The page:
EconSouth (Third Quarter 2007)
Mother Nature turned up the heat on the South in the summer of 2007. For the region's large agricultural sector, the long, hot summer was a season of discontent.
The dark red splotches on the U.S. Drought Monitor map vividly depict the experience of the Southeastern United States in the summer of 2007. Like cloudy spots on an x-ray, these patches indicating a lack of rain are foreboding for many of the region's climate-sensitive industries.
Other colors on the map also indicate less severe droughts across the country, but the dark red hovers only over the Southeast (see the map). That color represents a D4-level drought as designated by the maps' authors, a coalition of federal and academic agencies. These organizations include groups within the U.S. Department of Agriculture (USDA), the U.S. Department of Commerce, the National Oceanic and Atmospheric Administration (NOAA), the U.S. Geological Survey, and the National Drought Mitigation Center at the University of Nebraska–Lincoln.
One remarkable characteristic of a D4-level drought is its frequency: only once every 50 years. Areas classified as D4 experience exceptional, widespread crop and pasture losses as well as emergency water shortages.
While the full impact of the 2007 drought won't be known for some time, preliminary information and anecdotes help to identify the industries in the region most affected by this event. Many industries—especially agricultural concerns—were set back by the weather, but a few isolated clusters of businesses benefited from the drought.
Scarce water, blistering heat
The Drought Monitor uses a combination of measurements including soil moisture, stream flow levels, precipitation, and other variables to gauge a drought's impact. Three Southeastern states have particularly suffered.
According to the Drought Monitor, at one time this summer just slightly more than 50 percent of Alabama was enduring the once-every-half-century D4-level drought, and 90 percent of the state endured a D3 or higher drought. D3 conditions are only slightly less damaging than D4, occurring once every 20 to 30 years and featuring major crop and pasture losses and widespread water shortages or restrictions.
Almost one-fourth of Georgia has reached D4 levels while more than 80 percent has been D2 or worse. D2 occurs once every 10 to 20 years and is defined as having crop and pasture losses likely with water shortages and restrictions.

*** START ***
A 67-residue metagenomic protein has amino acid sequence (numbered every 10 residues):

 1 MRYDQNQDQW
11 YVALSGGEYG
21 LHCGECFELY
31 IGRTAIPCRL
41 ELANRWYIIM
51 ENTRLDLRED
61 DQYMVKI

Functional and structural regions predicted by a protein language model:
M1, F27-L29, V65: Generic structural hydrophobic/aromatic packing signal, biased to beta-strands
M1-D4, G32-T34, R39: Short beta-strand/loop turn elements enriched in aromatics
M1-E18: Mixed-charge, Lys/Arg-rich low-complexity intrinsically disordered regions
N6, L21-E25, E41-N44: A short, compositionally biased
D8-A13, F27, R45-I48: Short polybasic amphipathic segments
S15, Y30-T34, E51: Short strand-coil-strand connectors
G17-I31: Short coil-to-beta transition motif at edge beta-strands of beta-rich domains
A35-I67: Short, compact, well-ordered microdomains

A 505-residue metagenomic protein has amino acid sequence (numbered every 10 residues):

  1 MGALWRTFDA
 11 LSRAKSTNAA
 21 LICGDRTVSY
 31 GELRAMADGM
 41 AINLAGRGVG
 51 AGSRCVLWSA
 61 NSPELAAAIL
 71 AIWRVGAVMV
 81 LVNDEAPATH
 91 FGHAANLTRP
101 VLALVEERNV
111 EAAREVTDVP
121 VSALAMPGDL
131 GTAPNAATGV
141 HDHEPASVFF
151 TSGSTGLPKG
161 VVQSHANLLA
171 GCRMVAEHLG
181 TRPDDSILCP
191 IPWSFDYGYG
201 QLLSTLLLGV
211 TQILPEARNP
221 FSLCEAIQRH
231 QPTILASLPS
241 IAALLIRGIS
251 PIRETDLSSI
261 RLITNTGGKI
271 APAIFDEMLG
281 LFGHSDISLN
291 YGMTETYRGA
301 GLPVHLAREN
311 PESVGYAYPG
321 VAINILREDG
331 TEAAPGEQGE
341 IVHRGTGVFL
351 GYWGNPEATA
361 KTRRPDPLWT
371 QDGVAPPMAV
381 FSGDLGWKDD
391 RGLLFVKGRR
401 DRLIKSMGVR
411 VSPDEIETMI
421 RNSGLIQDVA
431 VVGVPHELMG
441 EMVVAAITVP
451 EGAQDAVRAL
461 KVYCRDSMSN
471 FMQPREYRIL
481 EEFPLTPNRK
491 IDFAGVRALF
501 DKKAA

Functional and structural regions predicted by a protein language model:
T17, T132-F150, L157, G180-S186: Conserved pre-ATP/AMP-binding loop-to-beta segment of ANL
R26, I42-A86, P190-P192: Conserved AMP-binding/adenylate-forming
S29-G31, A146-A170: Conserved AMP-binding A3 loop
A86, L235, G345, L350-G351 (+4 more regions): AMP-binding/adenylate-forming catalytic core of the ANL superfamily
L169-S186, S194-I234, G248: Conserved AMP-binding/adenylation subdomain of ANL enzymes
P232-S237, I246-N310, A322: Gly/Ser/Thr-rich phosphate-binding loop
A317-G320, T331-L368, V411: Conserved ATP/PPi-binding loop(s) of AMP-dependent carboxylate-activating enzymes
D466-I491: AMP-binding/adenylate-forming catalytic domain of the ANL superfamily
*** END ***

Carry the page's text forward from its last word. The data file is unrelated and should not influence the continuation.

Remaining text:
With less than 1 percent of the state reaching D4, Florida was less affected than Alabama or Georgia. However, 95 percent of the state has been hit by one of the Drought Monitor's five drought classifications (D0 through D4), which means crops grow slowly and water deficits linger.
As the Drought Monitor notes, much of the region has implemented a mix of mandatory and voluntary watering restrictions. In Alabama no statewide restrictions exist, leaving municipalities to determine their own strategies. Birmingham implemented mandatory watering restrictions, but most other areas made restrictions voluntary. Georgia enacted statewide restrictions, but five metro Atlanta counties imposed even more stringent guidelines. Two of those counties banned watering altogether. Florida also implemented statewide watering restrictions.
Perhaps nothing illustrates the impact on the region's water supply as much as the drop in elevation in Lake Okeechobee in south Florida. Local residents like Ed Jones, president of Angus Investments Inc. in Port St. Lucie, Fla., are concerned about the depth of the 730-square-mile lake.
Jones, who has been involved in farming and real estate in south Florida for more than three decades, said the lake's elevation, normally at 13 to 14 feet, sank to a record low of nearly eight feet at one point this summer, threatening the water supply of the Miami-Dade area. "The previous drought we had that was this severe got the lake down to about 8.2 feet in 2000," he said. "This drought has pretty much been a recurrence of the severity we had then."
Numbers don't tell the losses . . . yet
Although the drought has adversely affected agriculture, forests, and livestock, quantifying the losses has only recently begun. Observers in agribusiness see signs, though, that make them wary of the final tally.